The other thing we do in class is a lot easier to understand. Unveiling. Take a piece of paper that is large enough to cover both drawings side by side and little by little bring it down to show just a little bit of the drawing at a time. Compare and fix. Repeat. If you are getting toward the bottom and your eye just isnt catching the mistakes, take another paper and block out the top, or turn the whole drawing board upsidedown and start from the drawings bottom.

    I T/A at the museaum and a lot of folks there believe I am telling them to cheat, but the one of the real points of doing the bargue drawings is to begin to train the eye to see what is really there and not what is believed to be there. If using a mirror or a large piece of paper is what it takes to convince your brain that its putting too much into what you see, then use it.

    Other tips:
    Draw lightly at first until you are sure that the line you have drawn is correct. You will be erasing a lot. Thats expected.

    Before you begin shading, locate your lightest light area and your darkest dark. Get those at least set in your mind, if not on your paper. That way, as you shade, you can compare and figure out just how far you have to go down (dark) or come up (light)

    Shadows have their own distinct shapes. Some have more crisp edges. Try to think of the shadow areas as flat shapes at first and then go in and darken the areas to push down the deepest darks.

    It took me several weeks each to finish both of my bargue drawings. I was fortunate enough to have an instructor behind my back watching and guiding me through it.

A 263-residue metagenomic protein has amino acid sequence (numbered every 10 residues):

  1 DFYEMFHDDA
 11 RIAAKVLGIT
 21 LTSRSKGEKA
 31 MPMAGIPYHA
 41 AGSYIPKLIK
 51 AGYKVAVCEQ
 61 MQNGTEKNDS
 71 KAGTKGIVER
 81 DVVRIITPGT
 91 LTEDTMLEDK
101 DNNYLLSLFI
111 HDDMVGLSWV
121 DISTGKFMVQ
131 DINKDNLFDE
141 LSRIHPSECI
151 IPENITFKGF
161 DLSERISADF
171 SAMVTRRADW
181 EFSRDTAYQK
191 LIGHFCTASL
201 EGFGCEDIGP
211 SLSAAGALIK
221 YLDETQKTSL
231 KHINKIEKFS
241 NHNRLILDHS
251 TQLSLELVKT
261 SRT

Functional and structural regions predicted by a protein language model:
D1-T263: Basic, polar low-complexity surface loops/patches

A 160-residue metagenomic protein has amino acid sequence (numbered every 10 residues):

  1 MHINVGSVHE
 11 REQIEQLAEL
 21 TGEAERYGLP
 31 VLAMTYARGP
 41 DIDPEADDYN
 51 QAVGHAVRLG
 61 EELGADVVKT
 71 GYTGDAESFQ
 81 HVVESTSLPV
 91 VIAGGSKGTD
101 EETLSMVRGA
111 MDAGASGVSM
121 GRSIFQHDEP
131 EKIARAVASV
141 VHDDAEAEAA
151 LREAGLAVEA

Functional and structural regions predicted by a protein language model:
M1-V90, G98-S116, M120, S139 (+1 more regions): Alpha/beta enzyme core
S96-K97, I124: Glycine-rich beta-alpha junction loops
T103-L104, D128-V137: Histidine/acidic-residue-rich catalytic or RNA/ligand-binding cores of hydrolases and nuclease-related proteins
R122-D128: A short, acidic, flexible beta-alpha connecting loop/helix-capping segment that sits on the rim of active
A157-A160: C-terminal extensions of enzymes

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  9. #6
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    excellent excellent advice!! Everything shehaub typed is exactly right...thanks shehaub!

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    Here is my finished drawing...it definitely isn't perfect but I will do better next time...there are some measuring errors in this that I didn't catch till the very end..Hans won't be so lenient next time hehe.

    Bargue Drawing (Old Middle-Class Thread)


    Bargue Drawing (Old Middle-Class Thread)

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    MindCandyMan, that is a great work!!
    Bargue drawing is REALLY difficult to do...but I can see that yours is perfect!
    How many hours a day did you spend working on it?

    Ok, this is my work in progress:
    I hope to stay alive after 3 Bargue drawings

    Original and my outline (the line is very soft)
    Definitely I'm using the eraser more than the pencil...


    Shehaub, thanks for the advice !


    "Mistakes are the portals of Discovery" (James Joyce)
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    Just came back to check on this thread. Cashmere, hows that bargue comming along? Would love to see it side by side if possible. Your outline looks ok alone, but hard to compare accuracy all alone. The one suggestion I do have is to keep that pencil as sharp as possible.

    MCM - Beautiful work! Your handling of the pencil really stands out in those tones. I wish I could see this in real life. Graphite is truly its best as an "eyes on" experience, much like oil paintings. Is your measuring error on the base? Just guessing. I don't ask so much to crit as I do to fine tune my own skills.

    We have that Bargue at school. Not sure if I am going to do that one next, or one of the babies. I could really benefit from a back study. There are two baby heads that would work for Christmas gifts for relatives. Bonus! I am required to do 3 to complete the bargue studies portion of my course.

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    Cashmere - Yeah where's your bargue drawing!!!!! I wanna see it!